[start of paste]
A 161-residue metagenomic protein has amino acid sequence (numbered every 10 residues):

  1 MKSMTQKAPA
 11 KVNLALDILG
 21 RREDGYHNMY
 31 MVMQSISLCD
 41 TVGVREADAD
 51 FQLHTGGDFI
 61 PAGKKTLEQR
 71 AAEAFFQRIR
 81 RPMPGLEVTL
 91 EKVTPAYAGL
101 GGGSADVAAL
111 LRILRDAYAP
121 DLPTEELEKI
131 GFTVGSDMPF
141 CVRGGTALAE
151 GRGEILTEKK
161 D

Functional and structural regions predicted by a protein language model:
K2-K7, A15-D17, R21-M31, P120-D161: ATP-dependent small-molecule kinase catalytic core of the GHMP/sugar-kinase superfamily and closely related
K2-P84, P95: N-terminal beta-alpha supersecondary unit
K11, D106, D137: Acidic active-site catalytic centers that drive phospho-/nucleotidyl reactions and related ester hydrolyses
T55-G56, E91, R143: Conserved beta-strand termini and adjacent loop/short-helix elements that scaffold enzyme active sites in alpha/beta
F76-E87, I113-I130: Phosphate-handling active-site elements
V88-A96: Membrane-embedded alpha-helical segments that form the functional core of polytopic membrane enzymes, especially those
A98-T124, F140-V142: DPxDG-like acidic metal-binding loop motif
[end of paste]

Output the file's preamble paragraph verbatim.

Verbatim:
A 161-residue metagenomic protein has amino acid sequence (numbered every 10 residues):